• These guitar practice exercises are great stepping stones to developing the ability to play killer riffs.
  • Although they are completely beginner-friendly, they are also helpful to any guitar player as part of a warm-up sequence.


Mini Exercise in Thirds

This two-part exercise uses a Do-Re-Mi-Fa-Sol mini-scale and then mixes it up nicely.

It works anywhere on the guitar across any two strings, except for the G and B strings, because of that little jog in tuning.

Start with finding Do-Re-Mi-Fa-Sol on the guitar. Here’s an example.

You can start anywhere, but you should play the first note with your second finger, using the method of assigning your fingers to consecutive frets from the Exercise of Champions.

  • This will place your fingers so that you can get through the exercise without having to shift your hand up or down the neck.
  • Once you’ve got your fingers playing this little scale without too much trouble, you’re going to start skipping over notes.
  • A third is the interval you get when you skip over one note.

Here’s the full little exercise in thirds.

This is one of our favorite exercises because it’s melodic and breaks our fingers out of “play this scale” method of practice.

When you use a flatpick to play this exercise, you can either pick with all downward motion.

If you are ready, you can try down-up picking, which is also called alternate picking.

If that sounds intriguing but mighty strange, here is a lesson for you to check out:

Alternate Picking: The Ultimate Guide


Guitar Practice Exercises: Finger Jams

The next series of dexterity exercises are brought to you by Darrell Braun with the kind of encouragement and understanding we here at the National Guitar Academy love to see!

  • It’s not necessary for you to do each of these every day, unless you really want to, but what I like about this series of guitar practice exercises is that they deal several different ways with a common issue.
  • When you assign your fingers to consecutive frets, it makes playing in that four-fret position a lot easier because you do not have to slide your hand up or down the neck to reach all the notes.
  • However, there are frequently notes in melodies, scales, or riffs that lie just outside that four-fret position.

These exercises help you to practice playing outside the position one fret at a time by reaching your pinky, or by inching your hand up or down the neck.


Arpeggio Exercises For Beginning & Intermediate Guitarists

All guitarists need to develop skill at playing scales and arpeggios, and there are an awful lot of resources out there for you to learn and practice scales.

Like these, for example!

Learning Guitar Scales

Learn Guitar Scales in 8 Easy Steps

Guitar Scales Tabs

Here are a couple of very practical guitar practice exercises involving arpeggios.


Arpeggio Exercise on a Single Chord

Learning an arpeggio shape and using it as an exercise is a great way to begin to move chord shapes around the fretboard.

Once you learn one arpeggiated chord shape, you can find other chords and transfer your guitar practice exercise into a killer guitar solo!

Here is Paul Davids professing to show you The Best Finger Exercise Ever!

(It’s a good one to be sure.)

Have fun playing this arpeggio shape at different speeds, and then take it out for a spin the next time you suddenly need to improvise a solo!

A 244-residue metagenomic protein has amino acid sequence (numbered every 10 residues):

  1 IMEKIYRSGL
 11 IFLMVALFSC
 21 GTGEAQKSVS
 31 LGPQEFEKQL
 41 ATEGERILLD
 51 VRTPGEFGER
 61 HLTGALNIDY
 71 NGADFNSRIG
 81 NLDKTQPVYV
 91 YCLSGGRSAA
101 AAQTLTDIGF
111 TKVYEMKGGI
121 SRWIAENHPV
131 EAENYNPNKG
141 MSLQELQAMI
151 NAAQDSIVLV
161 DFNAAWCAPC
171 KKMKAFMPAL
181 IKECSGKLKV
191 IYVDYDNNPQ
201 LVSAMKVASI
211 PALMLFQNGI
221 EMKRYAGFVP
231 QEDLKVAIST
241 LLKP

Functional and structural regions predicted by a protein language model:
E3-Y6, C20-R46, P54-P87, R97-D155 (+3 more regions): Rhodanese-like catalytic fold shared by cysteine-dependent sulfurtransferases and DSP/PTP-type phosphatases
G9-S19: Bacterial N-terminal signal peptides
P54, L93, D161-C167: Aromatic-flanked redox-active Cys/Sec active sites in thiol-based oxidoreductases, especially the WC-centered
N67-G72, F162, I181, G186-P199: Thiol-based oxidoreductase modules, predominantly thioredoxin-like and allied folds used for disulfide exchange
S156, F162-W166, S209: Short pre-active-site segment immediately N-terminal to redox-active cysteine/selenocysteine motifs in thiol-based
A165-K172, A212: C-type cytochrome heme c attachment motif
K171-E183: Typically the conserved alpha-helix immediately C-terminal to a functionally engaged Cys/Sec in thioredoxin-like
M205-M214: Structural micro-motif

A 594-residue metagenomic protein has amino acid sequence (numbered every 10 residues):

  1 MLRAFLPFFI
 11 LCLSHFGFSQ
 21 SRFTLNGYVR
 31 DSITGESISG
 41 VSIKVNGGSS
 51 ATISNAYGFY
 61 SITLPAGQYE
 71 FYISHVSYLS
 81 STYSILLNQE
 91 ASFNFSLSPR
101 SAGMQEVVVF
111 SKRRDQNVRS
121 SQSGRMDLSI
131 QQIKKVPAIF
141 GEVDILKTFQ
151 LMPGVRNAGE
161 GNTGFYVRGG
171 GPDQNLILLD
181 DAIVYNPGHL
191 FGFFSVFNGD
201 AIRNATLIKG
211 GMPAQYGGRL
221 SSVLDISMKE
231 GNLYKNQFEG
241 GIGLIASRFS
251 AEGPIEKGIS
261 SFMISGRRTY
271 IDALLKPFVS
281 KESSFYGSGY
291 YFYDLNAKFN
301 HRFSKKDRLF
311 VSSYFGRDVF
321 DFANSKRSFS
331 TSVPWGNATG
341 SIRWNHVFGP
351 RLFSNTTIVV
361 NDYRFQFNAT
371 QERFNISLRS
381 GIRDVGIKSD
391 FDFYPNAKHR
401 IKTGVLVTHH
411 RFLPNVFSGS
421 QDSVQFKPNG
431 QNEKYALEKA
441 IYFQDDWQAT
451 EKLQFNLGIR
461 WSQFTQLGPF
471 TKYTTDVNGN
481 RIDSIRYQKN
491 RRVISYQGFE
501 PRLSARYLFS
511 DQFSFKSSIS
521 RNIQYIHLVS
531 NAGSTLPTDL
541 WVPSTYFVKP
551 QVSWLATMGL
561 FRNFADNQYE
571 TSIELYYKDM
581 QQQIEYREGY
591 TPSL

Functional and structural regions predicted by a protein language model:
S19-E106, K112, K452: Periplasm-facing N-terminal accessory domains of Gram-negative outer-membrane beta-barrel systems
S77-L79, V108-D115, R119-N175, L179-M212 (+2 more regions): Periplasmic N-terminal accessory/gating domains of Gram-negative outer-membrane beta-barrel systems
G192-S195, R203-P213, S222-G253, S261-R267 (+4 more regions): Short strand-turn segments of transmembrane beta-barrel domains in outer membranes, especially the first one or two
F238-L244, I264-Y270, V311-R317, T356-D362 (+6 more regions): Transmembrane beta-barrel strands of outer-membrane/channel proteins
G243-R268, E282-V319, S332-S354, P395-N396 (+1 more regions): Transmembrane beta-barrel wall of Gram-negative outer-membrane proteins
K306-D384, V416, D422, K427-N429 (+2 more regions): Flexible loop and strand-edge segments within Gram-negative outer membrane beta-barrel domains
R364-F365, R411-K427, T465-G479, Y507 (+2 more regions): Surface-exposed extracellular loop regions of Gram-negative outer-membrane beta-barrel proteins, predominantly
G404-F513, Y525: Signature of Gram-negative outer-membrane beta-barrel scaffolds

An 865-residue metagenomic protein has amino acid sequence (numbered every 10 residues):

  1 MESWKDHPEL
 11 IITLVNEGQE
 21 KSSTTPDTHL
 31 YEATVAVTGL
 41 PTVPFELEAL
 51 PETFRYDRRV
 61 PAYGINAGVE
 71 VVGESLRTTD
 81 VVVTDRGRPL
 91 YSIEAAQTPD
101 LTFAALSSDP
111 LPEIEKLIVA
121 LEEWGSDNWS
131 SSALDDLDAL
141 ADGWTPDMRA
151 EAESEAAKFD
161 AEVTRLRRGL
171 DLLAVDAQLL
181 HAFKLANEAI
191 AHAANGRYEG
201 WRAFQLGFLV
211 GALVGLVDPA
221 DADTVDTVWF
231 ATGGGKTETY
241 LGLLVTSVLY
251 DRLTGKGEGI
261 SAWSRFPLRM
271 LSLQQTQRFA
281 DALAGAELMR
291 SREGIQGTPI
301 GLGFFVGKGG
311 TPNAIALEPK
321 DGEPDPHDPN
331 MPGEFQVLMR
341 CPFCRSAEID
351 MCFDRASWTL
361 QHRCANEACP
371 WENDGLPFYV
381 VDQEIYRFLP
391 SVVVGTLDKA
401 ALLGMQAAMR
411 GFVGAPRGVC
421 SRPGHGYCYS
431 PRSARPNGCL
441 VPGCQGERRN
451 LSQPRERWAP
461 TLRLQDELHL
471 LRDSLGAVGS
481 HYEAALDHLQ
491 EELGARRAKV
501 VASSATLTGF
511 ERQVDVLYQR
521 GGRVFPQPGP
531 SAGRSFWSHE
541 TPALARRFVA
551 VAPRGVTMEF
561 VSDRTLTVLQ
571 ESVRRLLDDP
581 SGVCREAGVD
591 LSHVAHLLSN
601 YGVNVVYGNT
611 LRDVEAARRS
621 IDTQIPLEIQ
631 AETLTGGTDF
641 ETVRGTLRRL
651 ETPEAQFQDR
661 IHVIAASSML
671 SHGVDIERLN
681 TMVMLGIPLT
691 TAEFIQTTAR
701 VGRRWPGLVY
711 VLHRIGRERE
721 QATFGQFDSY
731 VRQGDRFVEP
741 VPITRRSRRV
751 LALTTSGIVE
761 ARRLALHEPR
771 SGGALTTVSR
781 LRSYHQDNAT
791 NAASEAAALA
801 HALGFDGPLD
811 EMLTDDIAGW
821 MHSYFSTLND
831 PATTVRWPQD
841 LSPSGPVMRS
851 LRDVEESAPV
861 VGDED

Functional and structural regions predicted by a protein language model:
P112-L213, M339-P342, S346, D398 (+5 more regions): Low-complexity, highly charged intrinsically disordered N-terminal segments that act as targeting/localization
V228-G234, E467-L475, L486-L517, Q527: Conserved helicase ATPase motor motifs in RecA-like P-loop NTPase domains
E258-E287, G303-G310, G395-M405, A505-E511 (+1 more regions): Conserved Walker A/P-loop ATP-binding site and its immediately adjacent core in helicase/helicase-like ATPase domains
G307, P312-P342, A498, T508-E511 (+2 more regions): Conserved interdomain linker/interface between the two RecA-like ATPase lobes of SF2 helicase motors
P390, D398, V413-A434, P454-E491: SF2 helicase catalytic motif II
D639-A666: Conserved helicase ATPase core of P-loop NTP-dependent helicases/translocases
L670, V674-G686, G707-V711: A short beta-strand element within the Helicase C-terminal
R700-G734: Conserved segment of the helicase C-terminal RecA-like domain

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Arpeggio Exercise in a Series of Chords

Arpeggios make lovely guitar practice exercises, and they have the additional advantage that you can configure them into common chord progressions.

This means that your guitar practice exercises with arpeggios can be used immediately in real songs!

Check out Swiftlessons’ arpeggio series here!

This exercise shows you an arpeggio chord progression called I-IV-V.

There’s some music theory behind those numbers, and if you’re interested in pursuing a deeper understanding of what that means, you can check out this lesson: Music Theory for Beginners

If you’re not ready to open the whole music theory can of worms just at the moment, it’s enough to understand that I-IV-V is the name given to the basic grouping of chords in the vast majority of songs and musical pieces written in Western music.

What that means for you and your guitar practice exercises is that playing the I-IV-V arpeggios as shown in the video means you are developing the following skills:

  • Dexterity and timing between hands
  • Moving fluidly up and down the guitar neck
  • Teaching your ears how I, IV, and V relate to each other
  • Memorizing a I-IV-V sequence of arpeggios
  • Transposing that sequence to another key by starting on a different fret

One single exercise can teach you a lot of things about how to get through any of the songs you want to learn on the guitar, as a matter of understanding how music works structurally and mechanically.

Also, they are fun to do and very satisfying to play at different tempos.

Pro-Tip: Keep using a metronome! If you’ve used one before, you know that it takes some practice just learning how to keep listening to the metronome while you’re playing the guitar. It also takes some practice to be able to adjust your timing to fit the metronome click.

Check out this arpeggio exercise below and try to let the notes sound out clearly:


Where Do I Go From Here?

There’s a truly unmanageable amount of information available on guitar practice exercises. Once you have memorized and mastered this small handful, please feel free to check out this lesson on guitar practice exercises!

20 Guitar Exercises that Will Make You a Better Guitarist

If you are ready for a whole BOOK of guitar exercises, there are some listed in this helpful article.

Top 10 Guitar Books for Beginners